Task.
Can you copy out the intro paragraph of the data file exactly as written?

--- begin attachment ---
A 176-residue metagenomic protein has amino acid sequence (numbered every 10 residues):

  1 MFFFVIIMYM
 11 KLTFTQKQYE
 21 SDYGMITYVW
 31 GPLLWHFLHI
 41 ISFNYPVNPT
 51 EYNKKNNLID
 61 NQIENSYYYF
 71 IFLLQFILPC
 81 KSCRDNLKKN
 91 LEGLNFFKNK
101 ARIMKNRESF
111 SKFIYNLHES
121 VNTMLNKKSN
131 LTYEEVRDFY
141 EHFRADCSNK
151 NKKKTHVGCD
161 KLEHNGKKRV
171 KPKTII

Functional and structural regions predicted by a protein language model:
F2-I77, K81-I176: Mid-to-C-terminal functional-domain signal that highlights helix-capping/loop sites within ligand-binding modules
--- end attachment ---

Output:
A 176-residue metagenomic protein has amino acid sequence (numbered every 10 residues):